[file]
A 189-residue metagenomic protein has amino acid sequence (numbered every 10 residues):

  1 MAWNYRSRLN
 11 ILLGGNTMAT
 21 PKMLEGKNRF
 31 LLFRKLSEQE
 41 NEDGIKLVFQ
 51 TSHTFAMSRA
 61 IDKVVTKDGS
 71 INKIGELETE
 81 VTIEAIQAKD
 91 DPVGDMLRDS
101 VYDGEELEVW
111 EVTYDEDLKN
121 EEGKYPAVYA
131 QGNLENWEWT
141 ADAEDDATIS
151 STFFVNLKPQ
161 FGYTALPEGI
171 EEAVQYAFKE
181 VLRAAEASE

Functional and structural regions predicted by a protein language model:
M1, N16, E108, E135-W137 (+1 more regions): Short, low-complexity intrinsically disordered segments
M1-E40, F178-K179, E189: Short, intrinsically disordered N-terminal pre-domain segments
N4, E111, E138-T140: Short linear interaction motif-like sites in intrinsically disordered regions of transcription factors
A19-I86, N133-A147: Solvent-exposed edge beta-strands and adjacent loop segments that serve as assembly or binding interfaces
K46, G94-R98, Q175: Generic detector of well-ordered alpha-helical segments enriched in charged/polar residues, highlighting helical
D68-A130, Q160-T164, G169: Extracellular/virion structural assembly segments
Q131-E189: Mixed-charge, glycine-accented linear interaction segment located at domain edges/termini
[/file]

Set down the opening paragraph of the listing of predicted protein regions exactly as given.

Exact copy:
A 189-residue metagenomic protein has amino acid sequence (numbered every 10 residues):